As a good-will gesture, Canada provides Permanent Residency to huge investors to facilitate the ease of doing business and generating tax revenue to the government.

The FSW (Federal Skilled Worker Program) is the most common and widely known program through which people immigrate to Canada because this program allows the immigrants to avail most of the benefits of getting a Canadian PR.

Eliglibity :

The Immigration, Refugees and Citizenship Canada department invites applicants from all around the world based on their CRSComprehensive Ranking System.

What is CRS and how is it calculated ?

In order to rank immigration candidates, the Canadian government developed a merit-based points system that assigns a score to each candidate in the Express Entry pool. This points system is called the Comprehensive Ranking System (CRS), and the score assigned to each candidate is called the CRS score. The points are alloted based on the candidate’s age, work experience, English Level and many more factors.

The CRS has a total of 1200 points out of which 600 comes under Core / human capital factors (500 points), Skill Transferability factors (100 points) and Additional / (600 Points).

Core / human capital factors: (500 Points)
FactorsSpouseWithout Spouse
Age100 (upto to 29 years)110
Education140 / 10 (Spouse)150
1st Official  Languages Proficiency32 each part X 4 parts = 128 / 20 (Spouse)34 X 4 = 136
2nd Official  Languages Proficiency6 X 4 parts = 22 max.6 X 4 = 24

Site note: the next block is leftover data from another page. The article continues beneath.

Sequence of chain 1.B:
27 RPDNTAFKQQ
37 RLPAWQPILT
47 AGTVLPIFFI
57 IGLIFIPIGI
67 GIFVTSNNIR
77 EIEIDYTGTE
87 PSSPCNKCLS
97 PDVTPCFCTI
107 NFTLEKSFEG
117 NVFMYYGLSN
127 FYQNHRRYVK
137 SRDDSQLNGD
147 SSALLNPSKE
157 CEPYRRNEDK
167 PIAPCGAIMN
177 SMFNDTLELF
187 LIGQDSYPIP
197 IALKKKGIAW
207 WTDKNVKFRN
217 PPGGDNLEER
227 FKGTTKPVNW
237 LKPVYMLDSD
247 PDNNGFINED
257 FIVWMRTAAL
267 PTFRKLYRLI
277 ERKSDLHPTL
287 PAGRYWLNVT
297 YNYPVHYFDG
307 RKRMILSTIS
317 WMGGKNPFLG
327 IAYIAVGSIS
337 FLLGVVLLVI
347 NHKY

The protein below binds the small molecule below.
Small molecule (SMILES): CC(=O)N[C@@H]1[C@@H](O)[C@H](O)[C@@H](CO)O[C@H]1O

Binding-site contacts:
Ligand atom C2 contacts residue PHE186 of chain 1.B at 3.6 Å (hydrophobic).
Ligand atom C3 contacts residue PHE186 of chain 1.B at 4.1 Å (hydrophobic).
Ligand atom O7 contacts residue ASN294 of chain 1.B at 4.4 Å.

Canadian Work Experience70 / 10 (Spouse)80
Skill Transferability factors ( 100 points)
With good/strong official languages proficiency and a post-secondary degree /
With Canadian work experience and a post-secondary degree
With good/strong official languages proficiency (Canadian Language Benchmark [CLB] level 7 or higher)
and foreign work experience / With Canadian work experience and foreign work experience
Additional / (600 Points)
Brother or sister living in Canada (citizen or permanent resident)15
French language skills (Min. CLB 7)50
Post-secondary education in Canada30
Arranged employment200
PN nomination600

CRS = Core/human capital + Transferability factors + Additional points = Grand total – Maximum 1,200 points

Past cut-off history :

Draw #Date# of Invitation IssuedCut-off

There has not a EXPRESS ENTRY Federal Skill Workers (FSW) draw since January 2021 due to the Covid-19 situation.
But it is positive that the draws will restart from the fourth quater of 2022 and we can expect the cut-off score can be anywhere around 485-495. Let us assume two of the most usual scenarios of the CRS calculation.

Best Case Scenario

Let us consider a candidate who is married, 27 years old, has a B.E. + PGD, 3+ years of work experience and an IELTS score of CLB 10.

100 points

128 points

100 points

136 points

  • Now the candidate’s CRS score is 100 + 128 + 100 + 136 = 464

Common Case Scenario

Let us consider a candidate who is married, 33 years old, has a B.E. + PGD, 3+ years of work experience and an IELTS score of CLB 9.

80 points

128 points

100 points

124 points

  • Now the candidate’s CRS score is 80 + 128 + 100 + 124 = 432
Both the candidates are below the anticipated cut-off score at the moment but they still have a possiblity of attaining the cut-off score by adding an extra 62 points to their CRS through cracking the TEF Canada Exam.